3.0.0 Conclusion and evaluation
The hypothesis “King White toilet cleaner will most adversely affect (kill) the bacteria Escherichia coli (e coli) to the highest degree when compared to a range of toilet cleaning products” was suggested to be valid as it showed the largest zone of inhibition of any of the toilet products at an average of 28.4mm in diameter (figure3). All of the other toilet cleaning products showed at least some adverse affects on the e-coli. Harpic displayed an average of 16.4mm in diameter (figure 3). Harpic and King White where the only toilet cleaning products to reach the “susceptible” level in the Kirby Bauer test (A Olsen, pg 1, 1995). Home brand and duck toilet cleaners both displayed the “intermediate” level with 12.6mm and 10mm in diameter respectively (A Olsen, pg 1, 1995).
As expected the control of water did not show any inhibition (figure 3). Water does not affect bacterial cells because all bacteria posses an external capsule white prevents them from bursting, even in a high pressure environment (Gary K, pg 1, 2006). In contrast all of the cleaning products showed at least some inhibition of e coli, inhibition could have occurred by two processes. The first process is that the reproduction of e coli in the zone of inhibition was being restricted; therefore the bacteria could not multiply. This could occur if one of the enzymes related to binary fission is denatured by the cleaning product. For example in bacteria enzymes are used to generate the kinetic energy required to “separate” daughter cells, if this enzyme is denatured then the bacteria would not divide (William B, pg 1, 1998).
The other possible explanation is that the cleaning products where physically killing the e coli Bactria through processes such as cytotoxic attack. For instance T killer cells employ cytotoxins in order to deactivate other living cells (C. Venkat, pg 1, 2003). By this process all of the e coli bacteria would die in the zone of inhibition therefore no growth would be experienced in that sector, living cells would continue to grow surrounded in areas surrounding the zone of inhibition.
One or both of the processes could have occurred for any of the solutions, and in the end both would end with the same result, the elimination of e coli growth. However it is important in future experiments that the individual process is identified as each has different implications (one is possibly more effective than the other). The second method is likely not as effective as the first and it can even be dangerous. If some bacteria survive the cleaning product then they will still reproduce, these new bacteria will all be resistant to the respective cleaning produce.
In contrast the first method would not allow reproduction and therefore any resistance would not be passed on/developed. The first method would also be superior as it could be safer. For the second method to be effective the substance would need to be cytotoxic, these cytotoxins could be harmful to humans. In contrast a substance that simply inhibits reproduction can be designed to be specific to e-coli’s reproduction enzyme/s rather than the entire cell, hence increasing the safety of the product.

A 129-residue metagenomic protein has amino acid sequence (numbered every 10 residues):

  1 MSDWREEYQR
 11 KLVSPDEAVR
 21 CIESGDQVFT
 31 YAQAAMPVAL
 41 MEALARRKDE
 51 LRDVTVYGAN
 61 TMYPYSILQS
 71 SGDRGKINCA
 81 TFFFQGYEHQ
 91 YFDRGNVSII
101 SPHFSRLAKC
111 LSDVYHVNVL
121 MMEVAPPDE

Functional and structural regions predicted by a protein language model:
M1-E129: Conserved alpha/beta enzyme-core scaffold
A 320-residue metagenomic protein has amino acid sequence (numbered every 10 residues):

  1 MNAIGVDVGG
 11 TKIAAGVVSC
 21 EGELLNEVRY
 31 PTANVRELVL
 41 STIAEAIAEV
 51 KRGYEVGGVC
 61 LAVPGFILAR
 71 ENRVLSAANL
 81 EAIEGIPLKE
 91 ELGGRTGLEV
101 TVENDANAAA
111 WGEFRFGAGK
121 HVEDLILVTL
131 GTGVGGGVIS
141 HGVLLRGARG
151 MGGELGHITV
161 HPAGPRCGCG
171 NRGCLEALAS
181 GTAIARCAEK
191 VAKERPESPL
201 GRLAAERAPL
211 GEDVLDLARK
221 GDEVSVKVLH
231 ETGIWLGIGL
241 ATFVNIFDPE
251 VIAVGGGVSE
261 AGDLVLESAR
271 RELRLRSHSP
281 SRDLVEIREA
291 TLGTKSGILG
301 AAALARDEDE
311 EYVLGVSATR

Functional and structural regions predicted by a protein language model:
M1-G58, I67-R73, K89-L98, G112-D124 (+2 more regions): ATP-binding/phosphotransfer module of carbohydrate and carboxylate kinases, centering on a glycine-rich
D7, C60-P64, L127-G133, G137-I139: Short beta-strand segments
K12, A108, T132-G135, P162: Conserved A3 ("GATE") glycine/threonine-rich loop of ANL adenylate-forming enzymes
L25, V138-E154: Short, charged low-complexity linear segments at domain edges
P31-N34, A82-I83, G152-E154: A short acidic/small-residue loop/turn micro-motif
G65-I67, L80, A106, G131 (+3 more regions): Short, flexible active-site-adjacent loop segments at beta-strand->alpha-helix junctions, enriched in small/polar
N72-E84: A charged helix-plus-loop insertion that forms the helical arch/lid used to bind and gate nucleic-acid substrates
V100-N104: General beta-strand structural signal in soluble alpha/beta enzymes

Outside of the biological field implications may exist. In particular would be the commercial implication. For example some companies state that there bacteria will kill 99% of germs. Assuming this to be true the product would have to engage in the second method which would mean that resistant bacteria could be created. This means that the companies could be endangering the public by allowing the possibility of bacterial mutation. It is important that this report is extrapolated upon to give consumers a better understanding of the products they buy. A consumer may prefer to buy a product that reduces growth via the first method rather than the second.
Moving on to consumer preference it was found that some products were (substantially) more effective than others. The most effective cleaner was the positive control of bleach. The products Duck, Harpic and home brand considering the standard deviation would fall largely in to the same range of effectiveness. King White however performed well above other toilet products and even rivalled the performance of bleach, considering the standard deviation it is even possible that King White performed above bleach. It could be appropriate to separate the substances into two grounds. The first group bleach and king white, and the second group Harpic, Home brand and Duck, each group showed substances with similar diameters of inhibition. This may suggest the chemical composition of each group is quite similar. King White also produces bleach products for example so it possible that its bleach products share the same properties as the King White cleaning properties (King white, pg 1, 2010).
If this is the case it may be more appropriate for the consumer to simply purchase bleach in the place of branded toilet cleaning products. Bleach showed performance similar and above many general toilet cleaning products. Unlike toilet cleaning products bleach is also used in other household tasks such as washing clothes. Bleach could be used as an “all” purpose product eliminating the need to purchase toilet cleaners, hence reducing consumer expenditure. With the sacrifice of the aromatic properties of toilet cleaners however.